Magazine article First Things; A Monthly Journal of Religion and Public Life

The Waning of the Nation

Magazine article First Things; A Monthly Journal of Religion and Public Life

The Waning of the Nation

Article excerpt

We live in a dissolving age. The institution of marriage provides a case study. Strong forces aim to erase the difference between male and female. But the trend is not limited to intimate life. The nation state is eroding as well. Pope Francis celebrates Mass on the border between Mexico and the United States, a symbolism that negates, or at least downplays, national differences. Harvard's Kennedy School of Government positions itself as a "global leader" dedicated to solving "the greatest problems confronting our world today." These are instances of a growing cosmopolitanism. Whether inspired by the universal Church, the Republic of Letters, or global commerce, this sensibility discounts the nation's once strong claims on our loyalty.

The trend is apparent in Europe. The European Union represents a vision of post-national political and economic life. There's pushback. Britain is currently engaged in a fierce debate about whether to leave the E.U., and if so, on what terms. The dramatic influx of migrants into Europe has led some countries to erect border fences. Populist movements challenge European establishment parties, all of which have invested in the project of an "ever greater union," as one of the treaties that laid the foundation for European integration put it more than fifty years ago. But the powerful forces driving us toward a post-national future remain. I'm willing to bet that over the next ten years, the grip of Brussels will get stronger, not weaker.

A recent conflict between Apple and the Obama administration's Justice Department highlights some of the global trends that work against national identity. Syed Rizwan Farook, along with his wife, killed fourteen people in San Bernardino, California, last December. The FBI thinks his iPhone contains important information that law-enforcement officials need to have. The more thoroughly we understand this terrorist attack, the better able we'll be to detect and forestall future ones.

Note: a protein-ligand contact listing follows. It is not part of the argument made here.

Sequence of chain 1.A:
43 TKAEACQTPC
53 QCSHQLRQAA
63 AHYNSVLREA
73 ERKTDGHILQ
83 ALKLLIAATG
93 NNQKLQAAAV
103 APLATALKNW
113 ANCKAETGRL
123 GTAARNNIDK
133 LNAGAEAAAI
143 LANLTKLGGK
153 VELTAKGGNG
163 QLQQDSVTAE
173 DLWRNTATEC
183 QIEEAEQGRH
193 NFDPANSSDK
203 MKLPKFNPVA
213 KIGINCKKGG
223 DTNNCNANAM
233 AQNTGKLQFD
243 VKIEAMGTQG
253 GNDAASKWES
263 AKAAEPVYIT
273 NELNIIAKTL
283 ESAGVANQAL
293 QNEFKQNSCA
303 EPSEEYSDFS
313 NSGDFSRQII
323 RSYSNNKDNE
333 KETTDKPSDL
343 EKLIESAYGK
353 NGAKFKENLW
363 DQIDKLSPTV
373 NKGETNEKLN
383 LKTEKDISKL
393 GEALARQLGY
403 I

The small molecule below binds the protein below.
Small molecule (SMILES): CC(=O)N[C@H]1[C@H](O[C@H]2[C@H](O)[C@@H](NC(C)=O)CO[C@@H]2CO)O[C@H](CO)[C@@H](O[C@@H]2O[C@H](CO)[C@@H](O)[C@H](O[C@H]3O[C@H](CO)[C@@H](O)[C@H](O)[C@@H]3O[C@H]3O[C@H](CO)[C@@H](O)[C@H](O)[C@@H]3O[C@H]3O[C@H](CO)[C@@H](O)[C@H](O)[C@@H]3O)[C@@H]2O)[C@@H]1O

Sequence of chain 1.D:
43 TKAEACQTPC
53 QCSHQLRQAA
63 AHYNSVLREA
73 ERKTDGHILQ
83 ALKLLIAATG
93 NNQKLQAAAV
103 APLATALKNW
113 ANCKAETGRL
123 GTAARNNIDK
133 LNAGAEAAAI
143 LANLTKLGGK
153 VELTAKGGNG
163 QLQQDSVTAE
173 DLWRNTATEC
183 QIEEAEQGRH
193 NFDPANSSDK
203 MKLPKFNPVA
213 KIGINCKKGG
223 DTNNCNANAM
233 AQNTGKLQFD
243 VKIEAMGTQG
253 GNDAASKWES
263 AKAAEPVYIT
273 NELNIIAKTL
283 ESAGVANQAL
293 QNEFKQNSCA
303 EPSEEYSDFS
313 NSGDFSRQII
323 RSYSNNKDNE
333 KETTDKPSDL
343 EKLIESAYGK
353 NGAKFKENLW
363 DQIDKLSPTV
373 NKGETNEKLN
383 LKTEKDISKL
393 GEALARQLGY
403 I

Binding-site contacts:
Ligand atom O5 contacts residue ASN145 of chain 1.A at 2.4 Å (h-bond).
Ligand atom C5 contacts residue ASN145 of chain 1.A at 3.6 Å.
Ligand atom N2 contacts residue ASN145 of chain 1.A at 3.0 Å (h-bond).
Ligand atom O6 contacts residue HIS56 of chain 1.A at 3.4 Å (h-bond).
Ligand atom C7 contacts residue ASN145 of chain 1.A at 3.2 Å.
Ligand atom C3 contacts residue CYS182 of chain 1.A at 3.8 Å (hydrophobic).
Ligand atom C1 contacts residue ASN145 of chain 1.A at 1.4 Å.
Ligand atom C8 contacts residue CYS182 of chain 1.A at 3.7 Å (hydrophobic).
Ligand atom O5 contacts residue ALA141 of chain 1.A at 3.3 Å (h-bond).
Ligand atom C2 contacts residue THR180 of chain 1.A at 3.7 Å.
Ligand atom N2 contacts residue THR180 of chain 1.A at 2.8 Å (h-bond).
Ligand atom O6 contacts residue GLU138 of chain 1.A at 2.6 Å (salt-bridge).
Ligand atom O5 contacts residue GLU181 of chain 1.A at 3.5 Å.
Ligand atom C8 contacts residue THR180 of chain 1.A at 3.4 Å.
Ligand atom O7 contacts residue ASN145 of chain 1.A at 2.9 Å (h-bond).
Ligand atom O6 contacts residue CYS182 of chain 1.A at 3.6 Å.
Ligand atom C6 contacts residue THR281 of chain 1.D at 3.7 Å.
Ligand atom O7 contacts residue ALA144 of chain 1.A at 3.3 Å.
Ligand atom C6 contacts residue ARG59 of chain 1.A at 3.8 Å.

The problem is that, like all recent iPhones, Farook's has very strong security software. The FBI wants Apple software engineers (who created the security software in the first place) to design a new operating system that can be loaded onto Farook's iPhone, allowing government technicians to circumvent the encoded security and "unlock" it. This Apple refuses to do, even to the point of refusing to comply with a court order, which it has appealed.

In an open letter, Apple CEO Tim Cook justifies his decision. Allowing the federal government to order his software engineers to write the code necessary to break down the security of a single iPhone creates a "master key," one that can be used on any iPhone. Who's to say the government won't use it on your phone? Or some other government won't? Or criminals? Cook presents himself as a white knight protecting us from these dangers. He will not allow his company to cooperate in any weakening of iPhone security, for it will "make our users less safe."

There's a legitimate debate to be had about where to draw the boundaries between the government's fundamental interest in securing public safety and our rights to privacy. But on its face Cook's rhetoric is striking. A super-rich global company presents itself as a more reliable guardian of our safety than the United States government.

This does not surprise me. Denizens of Silicon Valley culture are confident that technology controls the future. This confidence works alongside a tendency to dismiss the always stolid, often ineffective, and technologically Precambrian government bureaucracies. The technosupremacist mentality reasons as follows: Innovation rules the future. Government never innovates. Therefore we, the creative class, need to take responsibility, because the realities of the hyper-connected digital world now outrun the competence of government.

As Cook has put it, big business has to step up and run society. The civil responsibility of companies like Apple-the captains of the future-"has grown markedly in the last couple of decades or so as government has found it more difficult to move forward. …

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